Digital systems can allow you to organise your information more clearly and back up your data. Cloud accounting technology could also make it easier to understand your finances and collaborate with your accountant.
Access to real-time data can help ensure you’re always working on the most up-to-date financial information, allowing you to forecast accurately and keep shareholders in the loop.
Listen to feedback from stakeholders
Asking for feedback from customers, employees and stakeholders can also help you future-proof your business.
Regular check-ins can help you maintain transparency and open communication with your stakeholders.
Work with experts
Experts from outside your organisation can give you valuable insight into how to prepare your business for the future.
For example, your accountant may advise you on upcoming changes to legislation and offer guidance on how to cut costs while minimising your environmental impact.
We can also use what we learn from your financial statements to identify potential risks to your business and offer solutions for you to address them.
Our Thomson Cooper ESG Committee
We are firm advocates of working with staff to improve the environment in which we work and to minimise the impact our working practices have on our planet. To address these areas we have a Healthy Working Lives Committee who run healthy lifestyle initiatives within our offices, and a ESG Committee who are tasked with improving the impact we make on the environment as an organisation.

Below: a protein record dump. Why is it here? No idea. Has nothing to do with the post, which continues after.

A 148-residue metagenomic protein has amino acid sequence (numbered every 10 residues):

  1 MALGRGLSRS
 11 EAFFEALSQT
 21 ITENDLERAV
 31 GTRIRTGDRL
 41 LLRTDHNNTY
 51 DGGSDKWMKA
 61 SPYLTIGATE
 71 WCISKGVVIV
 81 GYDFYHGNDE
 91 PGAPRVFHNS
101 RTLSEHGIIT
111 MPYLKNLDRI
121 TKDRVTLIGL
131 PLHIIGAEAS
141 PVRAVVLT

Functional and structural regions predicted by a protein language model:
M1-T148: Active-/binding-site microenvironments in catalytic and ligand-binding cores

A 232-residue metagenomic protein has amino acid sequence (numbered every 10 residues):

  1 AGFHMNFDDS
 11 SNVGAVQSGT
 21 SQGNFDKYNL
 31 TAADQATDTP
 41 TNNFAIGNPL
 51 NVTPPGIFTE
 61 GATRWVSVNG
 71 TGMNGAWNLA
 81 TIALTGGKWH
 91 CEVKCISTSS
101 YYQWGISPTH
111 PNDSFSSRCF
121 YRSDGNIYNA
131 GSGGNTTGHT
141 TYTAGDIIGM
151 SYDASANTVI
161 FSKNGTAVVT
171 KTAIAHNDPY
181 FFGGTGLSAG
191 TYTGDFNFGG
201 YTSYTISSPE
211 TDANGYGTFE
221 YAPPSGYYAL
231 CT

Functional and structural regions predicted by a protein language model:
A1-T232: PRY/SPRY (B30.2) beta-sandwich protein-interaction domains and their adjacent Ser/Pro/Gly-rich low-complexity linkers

Our long-term commitment to reducing printing means we are ever closer to our goal of being an almost paperless office (as is practically possible from a compliance perspective). We are dedicated to recycling our waste. We recently removed personal bins in the office as they required replacement plastic liners every day and staff use centralised receptables. This shows that small, inexpensive measures can make a difference and can be applied regardless of the size of your business.
These are just a couple of examples of how we have reduced our carbon footprint. We would be happy to share our experiences of what’s worked for us in the past, and to receive feedback on other suggestions you may have that we could consider as part of our ESG journey. Please email firstname.lastname@example.org and one of the team will be in touch.